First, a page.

Twelfth Night Moves and Enthralls Audiences at the Belasco
by Michael Roach
When audiences enter a theatre in a play, more so than any other art form on the stage, there comes a feeling of immense intimacy and warmth. Theatres were built to establish this deeply personal link between an audience and the actors on the stage. This was no experience better on any stage in Manhattan today than in the Belasco Theatre.
The Belasco was showing the newest production of Shakespeare’s Twelfth Night and Richard the Third in a rare ‘two plays in repertoire’ event.
On the occasion for which I went, my journey to this truly rare showing of two of the Immortal Bard’s most popular plays limited me, unfortunately, to just viewing Twelfth Night or What You Will, and thus this review will be on that play alone.
This middle period Shakespeare comedy tells the tale of the shipwrecked Viola, who disguises herself as her ‘late’ brother to both move undetected through the lovesick Duke Orsino’s court as well as to mourn the ‘apparent loss’ of her brother in the shipwreck. The Duke hires Viola, now named Cesario, to woo the also in mourning Countess Olivia on his behalf. However, when Olivia instead falls in love with Viola and Viola, coincidentally, falls for the Duke Orsino, a comedic love triangle ensues which is both heartwarming and hilarious.
While this play is a thespian’s dream come true, this particular production takes Shakespeare’s text and brings it to the authentic and brilliant level characteristic of a perfectly executed Shakespearian play. The cast of this Broadway festival, which is consequently all-male in keeping true to the play’s authentic, Elizabethan feel, is truly one to be matched by every other Shakespearian acting company in ‘rep’ today.
Leading the cast is the two-time Emmy award winning star of stage, Mark Rylance, who plays a love-hysterical Olivia. His presence on stage draws the eyes and full attention of every member of the audience. His voice is nuanced and unique. With every treble and crack, he builds his perspective on the character for us to see clearly. He creates a character who is modern, naturalistic, and deeply human that each person can relate and empathize with. Alongside Rylance is Samuel Barnett playing Viola/Cesario. A beautiful display of his character’s conflicted nature truly tugs at the heartstrings of the audience with his performance.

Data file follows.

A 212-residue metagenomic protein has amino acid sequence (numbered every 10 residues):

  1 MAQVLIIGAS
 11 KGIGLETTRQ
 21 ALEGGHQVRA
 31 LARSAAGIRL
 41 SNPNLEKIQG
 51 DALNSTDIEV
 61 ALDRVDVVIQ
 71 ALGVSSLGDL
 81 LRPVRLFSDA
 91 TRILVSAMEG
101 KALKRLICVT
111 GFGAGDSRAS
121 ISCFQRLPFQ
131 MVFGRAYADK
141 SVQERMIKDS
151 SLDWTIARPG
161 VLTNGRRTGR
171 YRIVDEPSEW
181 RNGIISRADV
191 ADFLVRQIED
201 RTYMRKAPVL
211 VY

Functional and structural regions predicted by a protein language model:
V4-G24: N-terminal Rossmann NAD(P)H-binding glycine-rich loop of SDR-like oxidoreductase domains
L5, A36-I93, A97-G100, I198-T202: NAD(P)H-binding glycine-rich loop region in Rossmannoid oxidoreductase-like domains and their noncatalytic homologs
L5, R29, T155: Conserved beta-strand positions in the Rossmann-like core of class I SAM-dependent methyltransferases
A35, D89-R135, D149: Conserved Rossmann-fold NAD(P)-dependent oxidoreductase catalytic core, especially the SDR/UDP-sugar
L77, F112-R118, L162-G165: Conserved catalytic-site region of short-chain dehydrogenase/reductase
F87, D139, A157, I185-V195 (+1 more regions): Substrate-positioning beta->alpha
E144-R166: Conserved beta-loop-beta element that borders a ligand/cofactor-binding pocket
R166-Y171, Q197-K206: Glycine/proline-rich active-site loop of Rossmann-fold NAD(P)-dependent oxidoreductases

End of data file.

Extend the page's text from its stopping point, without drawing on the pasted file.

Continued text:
This extraordinarily exceptional cast also includes Liam Brennan as Duke Orsino, Paul Chahidi as Olivia’s gentlewoman or woman servant, Maria, as well as the famous British actor, author, and comedian, Stephen Fry as the humorously mislead, puritan steward, Malvolio.
Moreover, the cast is just one piece of the play, as the set, ambiance, and the theatre itself contribute greatly to the enormous success of this production. Entering into the Belasco, a theatre so superbly built as each member of the audience feels up close and personal to the action on stage, you’ll stumble upon the cast getting dressed and prepared on stage, accompanied by a band playing surprisingly enjoyable Renaissance theatre music. As stated before, the entire cast is male, thus the women roles in the play are played by men. This makes for an entertaining pre-show display of watching the transformation of middle aged men into Elizabethan middle aged women; Entertainment in and of itself.
Also to note is the stage setup. The on-stage lighting primarily consists of candlelight, lending to the time-travel like environment as well as the overall sense of familiarity between the audience and the actors. In addition, there is on stage seating where one can truly be as close as ever to the cast and maybe even join in the action as well.
At the end of the show, it is customary for the cast of the Globe Theatre Productions to engage in a full cast jig. Since this play and atmosphere reflects the classic Globe Theatre, they decided to carry on this tradition. As the authentic Renaissance band which perfectly performed throughout the play, I had to admit that this end show jig whipped the audience into a deliriously joyous mood and probably is one of the most enjoyable moments you can experience in a Broadway play and it truly compliments the aura and performance of this strong cast.
I would say that Twelfth Night was the greatest experience I have ever had on Broadway from a play and the production was indeed world class. I cannot recommend this production any higher; sheer brilliance, worthy of the author and text of which they perform.